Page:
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Harvey Weinstein Denies Telling Peter Jackson Not to Cast Ashley Judd and Mira Sorvino in ‘Lord of the Rings’

38 minutes ago

Harvey Weinstein has responded to claims made by Peter Jackson that allege the producer blacklisted actresses Ashley Judd and Mira Sorvino from auditioning for “The Lord of the Rings.” In an official statement released by his publicist, Weinstein said he has “nothing but the utmost respect for Peter Jackson” but that he was never involved in any way with the film’s casting.

Read More:Peter Jackson Reveals Harvey Weinstein Blacklisted Ashely Judd and Mira Sorvino From ‘The Lord of the Rings

Jackson revealed to the New Zealand news publication Stuff that he removed Ashley Judd and Mira Sorvino’s names from “The Lord of the Rings” casting list after a meeting with Weinstein. Jackson was pitching his idea for the J. R. R. Tolkien adaptation to Miramax in 1998 and met with Bob and Harvey Weinstein, who told him both Sorvino and Judd were “a nightmare to work with.”

Sorvino »


- Zack Sharf

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‘Ultimate Beastmaster’ Review: This Insane Obstacle Course Competition is Netflix’s Best Alternative to the Olympics

45 minutes ago

One of the thrills of watching sports, either in person or on TV, is recognizing that everyone taking part is capable of things that you fundamentally are not. Sometimes it’s throwing a baseball at speeds that would get you booked for reckless driving. Other times, it’s running so fast that you can pose for a picture while beating all of your peers. In Season 2 of the Netflix series “Ultimate Beastmaster,” one of those feats is leaping between giant treadmills suspended ten feet in the air.In that way, “Ultimate Beastmaster” is crafted as unabashed TV comfort food. Following in the well-established vein of other televised obstacle course spectacles, it’s similar enough to “American Ninja Warrior” (even using the same director, Patrick McManus) that anyone stumbling across it on Netflix would be forgiven if they thought that this might be the same show that’s been a staple »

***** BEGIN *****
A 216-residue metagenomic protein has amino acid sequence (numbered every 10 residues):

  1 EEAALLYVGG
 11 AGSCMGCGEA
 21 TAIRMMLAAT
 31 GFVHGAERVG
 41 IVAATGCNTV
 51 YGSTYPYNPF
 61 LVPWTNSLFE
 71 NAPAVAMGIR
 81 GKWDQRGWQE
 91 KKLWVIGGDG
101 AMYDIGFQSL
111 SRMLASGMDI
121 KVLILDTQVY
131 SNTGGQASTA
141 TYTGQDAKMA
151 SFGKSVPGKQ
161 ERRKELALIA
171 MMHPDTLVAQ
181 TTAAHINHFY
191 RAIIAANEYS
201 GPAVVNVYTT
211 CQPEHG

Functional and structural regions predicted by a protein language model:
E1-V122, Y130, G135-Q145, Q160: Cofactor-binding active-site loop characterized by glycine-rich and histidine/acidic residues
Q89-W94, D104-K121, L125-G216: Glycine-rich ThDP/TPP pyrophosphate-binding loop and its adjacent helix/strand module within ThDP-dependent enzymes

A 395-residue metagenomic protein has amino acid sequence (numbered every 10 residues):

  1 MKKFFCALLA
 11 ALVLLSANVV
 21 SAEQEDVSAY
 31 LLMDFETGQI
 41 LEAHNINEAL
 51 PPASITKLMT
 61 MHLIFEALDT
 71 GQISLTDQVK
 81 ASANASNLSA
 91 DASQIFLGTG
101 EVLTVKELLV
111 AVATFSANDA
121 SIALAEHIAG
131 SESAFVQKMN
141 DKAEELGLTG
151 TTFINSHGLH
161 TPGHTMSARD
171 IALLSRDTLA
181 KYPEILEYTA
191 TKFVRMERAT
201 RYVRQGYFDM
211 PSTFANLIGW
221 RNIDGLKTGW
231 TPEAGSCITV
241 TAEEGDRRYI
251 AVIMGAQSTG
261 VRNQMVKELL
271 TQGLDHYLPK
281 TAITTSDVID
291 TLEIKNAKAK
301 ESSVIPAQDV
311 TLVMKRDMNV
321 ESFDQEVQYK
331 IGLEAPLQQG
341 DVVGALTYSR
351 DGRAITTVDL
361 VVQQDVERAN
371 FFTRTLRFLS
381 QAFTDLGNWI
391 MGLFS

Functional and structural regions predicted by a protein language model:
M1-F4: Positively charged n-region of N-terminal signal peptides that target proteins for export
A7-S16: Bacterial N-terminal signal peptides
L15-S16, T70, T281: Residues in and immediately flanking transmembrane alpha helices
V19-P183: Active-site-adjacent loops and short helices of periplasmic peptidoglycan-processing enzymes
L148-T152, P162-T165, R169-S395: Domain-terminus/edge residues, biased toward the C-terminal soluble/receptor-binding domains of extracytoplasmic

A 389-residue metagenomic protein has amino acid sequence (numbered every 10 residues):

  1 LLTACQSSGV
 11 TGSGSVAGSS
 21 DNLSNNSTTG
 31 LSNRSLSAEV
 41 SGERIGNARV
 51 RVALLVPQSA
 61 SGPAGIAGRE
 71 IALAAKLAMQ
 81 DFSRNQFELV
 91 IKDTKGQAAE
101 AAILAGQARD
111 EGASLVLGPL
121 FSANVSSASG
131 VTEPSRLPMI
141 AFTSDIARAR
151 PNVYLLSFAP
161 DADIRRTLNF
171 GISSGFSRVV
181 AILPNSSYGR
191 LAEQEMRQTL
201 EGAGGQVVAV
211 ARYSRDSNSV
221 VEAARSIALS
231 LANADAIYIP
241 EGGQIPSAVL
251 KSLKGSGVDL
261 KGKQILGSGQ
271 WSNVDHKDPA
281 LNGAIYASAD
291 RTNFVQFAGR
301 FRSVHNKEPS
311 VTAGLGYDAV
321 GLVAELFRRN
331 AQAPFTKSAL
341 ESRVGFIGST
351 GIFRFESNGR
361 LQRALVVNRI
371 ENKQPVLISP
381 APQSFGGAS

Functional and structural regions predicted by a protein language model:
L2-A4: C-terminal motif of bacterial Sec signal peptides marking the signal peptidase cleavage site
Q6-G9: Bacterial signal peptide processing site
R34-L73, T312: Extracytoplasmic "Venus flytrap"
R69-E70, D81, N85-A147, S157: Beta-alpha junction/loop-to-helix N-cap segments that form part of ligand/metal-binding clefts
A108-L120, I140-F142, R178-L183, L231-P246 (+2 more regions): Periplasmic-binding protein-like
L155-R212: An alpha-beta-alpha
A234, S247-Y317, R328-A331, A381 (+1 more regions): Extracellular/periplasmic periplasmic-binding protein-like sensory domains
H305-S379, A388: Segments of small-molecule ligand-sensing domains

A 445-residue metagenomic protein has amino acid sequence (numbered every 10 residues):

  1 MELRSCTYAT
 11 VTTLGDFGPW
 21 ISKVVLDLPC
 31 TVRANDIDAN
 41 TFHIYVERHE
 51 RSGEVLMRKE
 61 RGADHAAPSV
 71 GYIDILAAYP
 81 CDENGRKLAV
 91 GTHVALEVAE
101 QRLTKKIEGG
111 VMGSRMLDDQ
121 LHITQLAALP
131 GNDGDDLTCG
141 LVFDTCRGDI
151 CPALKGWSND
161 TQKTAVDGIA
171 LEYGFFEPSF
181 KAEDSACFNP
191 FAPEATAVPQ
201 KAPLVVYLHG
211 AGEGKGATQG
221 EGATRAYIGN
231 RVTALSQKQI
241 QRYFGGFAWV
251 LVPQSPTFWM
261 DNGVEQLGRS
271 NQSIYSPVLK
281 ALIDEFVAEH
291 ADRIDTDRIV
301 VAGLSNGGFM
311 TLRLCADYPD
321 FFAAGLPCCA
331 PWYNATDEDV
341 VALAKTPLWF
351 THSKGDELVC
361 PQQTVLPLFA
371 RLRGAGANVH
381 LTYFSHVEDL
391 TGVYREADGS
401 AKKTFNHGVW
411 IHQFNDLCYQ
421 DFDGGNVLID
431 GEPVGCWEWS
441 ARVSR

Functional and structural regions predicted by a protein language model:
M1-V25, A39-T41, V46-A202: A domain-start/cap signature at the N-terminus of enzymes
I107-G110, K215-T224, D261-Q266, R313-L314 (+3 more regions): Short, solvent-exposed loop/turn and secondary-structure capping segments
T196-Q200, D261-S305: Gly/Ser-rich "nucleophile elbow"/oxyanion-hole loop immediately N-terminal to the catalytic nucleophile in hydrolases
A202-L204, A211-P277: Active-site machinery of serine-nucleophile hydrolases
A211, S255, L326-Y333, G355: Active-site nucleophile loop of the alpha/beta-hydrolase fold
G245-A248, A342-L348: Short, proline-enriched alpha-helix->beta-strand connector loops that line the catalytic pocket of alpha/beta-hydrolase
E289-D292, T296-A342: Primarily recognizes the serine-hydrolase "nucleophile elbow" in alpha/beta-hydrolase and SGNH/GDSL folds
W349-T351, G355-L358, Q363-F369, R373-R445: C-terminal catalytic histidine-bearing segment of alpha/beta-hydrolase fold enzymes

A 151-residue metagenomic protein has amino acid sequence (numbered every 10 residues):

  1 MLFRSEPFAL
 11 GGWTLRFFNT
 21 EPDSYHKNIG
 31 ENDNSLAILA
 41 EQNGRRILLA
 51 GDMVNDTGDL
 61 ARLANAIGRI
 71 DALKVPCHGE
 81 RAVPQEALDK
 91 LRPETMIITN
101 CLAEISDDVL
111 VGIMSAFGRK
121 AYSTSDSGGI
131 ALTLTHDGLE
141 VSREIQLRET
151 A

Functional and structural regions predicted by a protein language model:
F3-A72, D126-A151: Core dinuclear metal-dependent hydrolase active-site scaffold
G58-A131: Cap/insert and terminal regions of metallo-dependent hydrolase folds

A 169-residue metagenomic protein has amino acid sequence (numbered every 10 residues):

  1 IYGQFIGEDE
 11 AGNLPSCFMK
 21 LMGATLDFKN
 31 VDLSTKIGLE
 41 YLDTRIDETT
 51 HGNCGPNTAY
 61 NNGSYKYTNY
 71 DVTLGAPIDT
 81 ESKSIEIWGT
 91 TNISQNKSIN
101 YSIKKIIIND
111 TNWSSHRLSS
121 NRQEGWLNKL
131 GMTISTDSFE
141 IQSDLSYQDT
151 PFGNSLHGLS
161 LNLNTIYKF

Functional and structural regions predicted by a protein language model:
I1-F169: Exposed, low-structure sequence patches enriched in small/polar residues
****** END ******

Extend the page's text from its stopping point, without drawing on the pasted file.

- Steve Greene

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The 5 Biggest Spoilers in ‘The Last Jedi’ and What they Mean for the Future of ‘Star Wars’

1 hour ago

The wait is over. The wait for not only the first mainline Star Wars movie since “The Force Awakens,” but also the wait for the first great Star Wars movie since “The Empire Strikes Back.” Mileage will vary, and the series’ diehard fans are only just starting to see Rian Johnson’s space opus and process their feelings on the most eventful Episode in a very long time.

Nevertheless, it’s already safe to say that “The Last Jedi” has been very well received by critics who wanted the story to break free from the past and challenge the fundamental nature of the galaxy’s biggest franchise. As IndieWire’s Eric Kohn wrote in his A- review of the film: “‘The Last Jedi’ turns the commercial restrictions of this behemoth into a Trojan horse for rapid-fire filmmaking trickery and narrative finesse. The result is the most satisfying entry in this »


- David Ehrlich

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Tommy Wiseau Wants A Part in ‘Star Wars Episode IX,’ and This Video Proves It Must Happen — Watch

1 hour ago

The Room” mastermind Tommy Wiseau may be too busy to direct a “Star Wars” movie right now, but he’s apparently free enough to be able to play a part in “Star Wars Episode IX.” Taking full advantage of the fact that “The Last Jedi” and “The Disaster Artist’ are both playing in theaters, Wiseau is pitching himself for the next “Star Wars” sequel, which is being directed by J.J. Abrams.

Read More:Tommy Wiseau Wants to Direct a ‘Star Wars’ Movie — but He’s ‘Very Busy,’ So He’d Prefer to Act

Wiseau has taken to Twitter to directly address the official “Star Wars” account and request a part in the third entry in the Rey-centric trilogy. Fortunately, we already know how brilliant a Tommy Wiseau-starring “Star Wars” film would be thanks to a viral video that launched in May earlier this year.

Oh, hi, Mark. Put me in the next Star Wars. »


- Zack Sharf

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The 10 Best Cinematographers of 2017, Ranked

1 hour ago